Paralysis is loss of muscle function for one or more muscles. Paralysis can be accompanied by a loss of feeling (sensory loss) in the affected area if there is sensory damage as well as motor. The word comes from the Greek “disabling of the nerves”, itself from para, “beside, by” lusis, “loosing” and that from “to loose”.
Paralysis is most often caused by damage in the nervous system, especially the spinal cord. Other major causes are stroke, trauma with nerve injury, poliomyelitis, amyotrophic lateral sclerosis (ALS), botulism, spina bifida, multiple sclerosis, and Guillain-Barré syndrome. Temporary paralysis occurs during REM sleep, and dysregulation of this system can lead to episodes of waking paralysis. Drugs that interfere with nerve function, such as curare, can also cause paralysis. There are many known causes for paralysis, and perhaps more yet to be discovered. Pseudoparalysis (pseudo- meaning “false, not genuine”) is voluntary restriction or inhibition of motion because of pain, incoordination, or other cause, and is not due to actual muscular paralysis. In an infant, it may be a symptom of congenital syphilis.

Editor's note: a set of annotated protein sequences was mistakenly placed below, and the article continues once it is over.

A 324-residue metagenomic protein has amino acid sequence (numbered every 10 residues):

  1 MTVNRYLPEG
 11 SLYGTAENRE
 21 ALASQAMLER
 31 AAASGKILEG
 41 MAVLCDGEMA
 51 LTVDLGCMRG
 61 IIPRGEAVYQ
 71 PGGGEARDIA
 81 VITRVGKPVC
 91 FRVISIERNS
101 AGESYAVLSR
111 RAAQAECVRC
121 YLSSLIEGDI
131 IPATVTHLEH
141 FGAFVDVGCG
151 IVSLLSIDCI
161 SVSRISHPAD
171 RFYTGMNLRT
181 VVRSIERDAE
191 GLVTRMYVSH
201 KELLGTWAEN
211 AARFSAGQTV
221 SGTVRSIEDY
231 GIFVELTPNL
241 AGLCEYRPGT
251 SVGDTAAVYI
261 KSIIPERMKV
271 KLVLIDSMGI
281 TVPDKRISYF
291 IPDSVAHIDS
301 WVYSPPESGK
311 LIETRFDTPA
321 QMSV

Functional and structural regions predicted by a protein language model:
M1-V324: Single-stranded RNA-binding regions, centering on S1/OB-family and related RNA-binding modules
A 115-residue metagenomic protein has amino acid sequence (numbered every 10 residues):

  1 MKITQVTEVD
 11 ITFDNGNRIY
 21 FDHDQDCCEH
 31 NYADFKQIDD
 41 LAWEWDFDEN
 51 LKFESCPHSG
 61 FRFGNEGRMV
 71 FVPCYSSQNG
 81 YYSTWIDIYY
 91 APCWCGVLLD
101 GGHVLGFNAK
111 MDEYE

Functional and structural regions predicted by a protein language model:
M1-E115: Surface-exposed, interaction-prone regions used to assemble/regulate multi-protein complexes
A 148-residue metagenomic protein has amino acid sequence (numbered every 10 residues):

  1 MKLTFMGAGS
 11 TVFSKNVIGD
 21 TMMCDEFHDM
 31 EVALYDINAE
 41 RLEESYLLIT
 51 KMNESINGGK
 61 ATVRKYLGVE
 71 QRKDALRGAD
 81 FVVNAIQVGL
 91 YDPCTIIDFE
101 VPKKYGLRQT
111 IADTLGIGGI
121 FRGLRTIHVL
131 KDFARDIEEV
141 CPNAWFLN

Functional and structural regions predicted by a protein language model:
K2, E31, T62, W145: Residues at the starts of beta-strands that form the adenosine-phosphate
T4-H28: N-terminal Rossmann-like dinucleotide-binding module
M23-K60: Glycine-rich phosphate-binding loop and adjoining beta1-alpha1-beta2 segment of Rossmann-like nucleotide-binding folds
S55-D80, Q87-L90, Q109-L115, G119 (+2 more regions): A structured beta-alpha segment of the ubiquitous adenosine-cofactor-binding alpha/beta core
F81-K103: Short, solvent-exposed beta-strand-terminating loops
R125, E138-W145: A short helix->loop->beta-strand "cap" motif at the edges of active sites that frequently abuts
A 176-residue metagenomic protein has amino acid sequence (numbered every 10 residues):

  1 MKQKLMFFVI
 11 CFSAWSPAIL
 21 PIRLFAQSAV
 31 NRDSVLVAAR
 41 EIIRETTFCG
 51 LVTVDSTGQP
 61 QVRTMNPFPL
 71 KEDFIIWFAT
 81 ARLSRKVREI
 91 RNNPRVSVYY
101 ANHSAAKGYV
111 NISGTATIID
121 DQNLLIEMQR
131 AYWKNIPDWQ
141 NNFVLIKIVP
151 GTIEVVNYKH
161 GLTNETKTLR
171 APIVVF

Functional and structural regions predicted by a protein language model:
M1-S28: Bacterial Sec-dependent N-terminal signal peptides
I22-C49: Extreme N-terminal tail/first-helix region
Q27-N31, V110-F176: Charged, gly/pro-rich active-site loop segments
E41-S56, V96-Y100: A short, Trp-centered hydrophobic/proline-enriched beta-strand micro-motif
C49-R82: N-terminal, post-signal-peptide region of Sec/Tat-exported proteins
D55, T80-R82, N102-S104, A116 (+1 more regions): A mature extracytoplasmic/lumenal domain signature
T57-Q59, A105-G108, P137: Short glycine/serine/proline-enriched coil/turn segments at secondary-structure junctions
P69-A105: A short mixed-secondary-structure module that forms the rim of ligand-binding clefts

There are 3 types of paralytic disease.
- Hemiplegia (Apoplexy).
- Half paralyzed (Parapleqia).
- Facial Paralysis (Facial Paralysis).
- Reflexology .
- Medication .